Home prices in April were 3.5% higher than a year earlier, according to the S&P CoreLogic Case-Shiller U.S. National Home Price Index. The rise was lower than the 3.7% gain seen in March.
The 10-city composite, however, began to gain again, rising 2.3% annually, up from 2.2% in the previous month. The 20-city composite rose 2.5% year over year, down from 2.6% in March.
The report looks back two months and is a three-month running average of prices. Other more recent reports have shown that gains in home prices are rising again, thanks to lower mortgage rates and more demand. Prices tracked by Zillow have fallen month to month for two straight months on a seasonally adjusted basis. These are the first monthly drops in seven years. Prices also began to gain steam annually in April, according to a different survey by CoreLogic.
Going locally on the Case-Shiller report, Las Vegas, Phoenix and Tampa, Florida, saw the highest annual gains among the 20 cities in April. Las Vegas prices rose 7.1%, followed by Phoenix with a 6% increase and Tampa with a 5.6% increase. Nine of the 20 cities reported larger annual price increases compared with March.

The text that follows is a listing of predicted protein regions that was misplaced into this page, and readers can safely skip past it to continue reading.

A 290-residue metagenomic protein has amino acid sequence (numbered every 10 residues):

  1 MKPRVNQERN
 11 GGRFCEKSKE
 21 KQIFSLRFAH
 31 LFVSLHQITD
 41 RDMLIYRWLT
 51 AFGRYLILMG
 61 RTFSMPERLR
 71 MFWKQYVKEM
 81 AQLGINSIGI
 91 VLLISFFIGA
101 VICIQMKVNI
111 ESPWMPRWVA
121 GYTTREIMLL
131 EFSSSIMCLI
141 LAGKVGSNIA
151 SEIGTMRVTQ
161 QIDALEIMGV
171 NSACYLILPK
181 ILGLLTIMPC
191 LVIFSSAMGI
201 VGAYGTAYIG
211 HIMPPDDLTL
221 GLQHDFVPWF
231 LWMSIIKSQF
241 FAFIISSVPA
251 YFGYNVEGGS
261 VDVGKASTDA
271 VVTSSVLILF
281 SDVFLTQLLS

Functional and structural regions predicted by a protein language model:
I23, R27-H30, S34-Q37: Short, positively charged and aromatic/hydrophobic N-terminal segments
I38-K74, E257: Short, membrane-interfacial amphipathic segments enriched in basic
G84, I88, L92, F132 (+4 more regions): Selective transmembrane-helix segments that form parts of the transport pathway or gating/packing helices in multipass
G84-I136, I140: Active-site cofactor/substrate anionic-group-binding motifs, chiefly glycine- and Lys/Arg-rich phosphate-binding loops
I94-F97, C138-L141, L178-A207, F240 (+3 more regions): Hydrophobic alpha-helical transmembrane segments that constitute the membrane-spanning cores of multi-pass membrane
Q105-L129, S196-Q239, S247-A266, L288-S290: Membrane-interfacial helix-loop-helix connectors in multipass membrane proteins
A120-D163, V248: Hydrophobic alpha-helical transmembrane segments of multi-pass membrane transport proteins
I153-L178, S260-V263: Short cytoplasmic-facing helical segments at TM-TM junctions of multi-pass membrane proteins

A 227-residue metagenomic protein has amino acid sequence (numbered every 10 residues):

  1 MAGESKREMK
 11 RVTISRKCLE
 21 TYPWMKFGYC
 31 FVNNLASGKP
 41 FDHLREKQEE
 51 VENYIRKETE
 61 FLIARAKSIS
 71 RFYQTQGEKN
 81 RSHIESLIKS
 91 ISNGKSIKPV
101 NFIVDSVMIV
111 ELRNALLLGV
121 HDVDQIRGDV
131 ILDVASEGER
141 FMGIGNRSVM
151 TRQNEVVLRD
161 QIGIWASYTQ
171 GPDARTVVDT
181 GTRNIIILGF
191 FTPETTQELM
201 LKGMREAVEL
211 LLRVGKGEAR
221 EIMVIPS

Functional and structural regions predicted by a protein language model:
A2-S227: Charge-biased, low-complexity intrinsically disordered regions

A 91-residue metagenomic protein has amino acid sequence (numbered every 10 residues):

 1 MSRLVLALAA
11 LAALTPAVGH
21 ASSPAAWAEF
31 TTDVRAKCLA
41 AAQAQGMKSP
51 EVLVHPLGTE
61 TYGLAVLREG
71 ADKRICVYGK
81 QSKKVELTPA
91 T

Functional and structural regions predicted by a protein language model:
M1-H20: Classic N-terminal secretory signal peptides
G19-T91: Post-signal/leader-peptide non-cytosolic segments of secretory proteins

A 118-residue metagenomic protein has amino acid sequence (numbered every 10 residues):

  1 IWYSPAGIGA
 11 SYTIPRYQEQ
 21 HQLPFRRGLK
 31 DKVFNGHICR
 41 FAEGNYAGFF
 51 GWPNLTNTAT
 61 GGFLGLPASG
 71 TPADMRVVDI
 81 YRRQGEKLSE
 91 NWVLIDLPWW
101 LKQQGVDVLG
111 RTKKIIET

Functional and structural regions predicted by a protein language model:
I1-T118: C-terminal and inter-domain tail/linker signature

“Home price gains continued in a trend of broad-based moderation,” said Philip Murphy, managing director and global head of index governance at S&P Dow Jones Indices. “Year-over-year price gains remain positive in most cities, though at diminishing rates of change. Seattle is a notable exception, where the YOY change has decreased from 13.1% in April 2018 to 0.0% in April 2019.”
Mortgage rates have been falling steadily this year, giving homebuyers more purchasing power. Lower rates often coincide with higher prices because buyers can bid higher and competition increases. While the potential heat in prices has not shown up yet in this report, existing home sales did rise more than expected in May, according to the National Association of Realtors, suggesting renewed demand. The median price of a home sold in May also rose to the highest level ever. Part of that may be a change in the mix of homes selling, as there are many more higher-priced homes for sale, but a very, very tight supply of low-end homes for sale.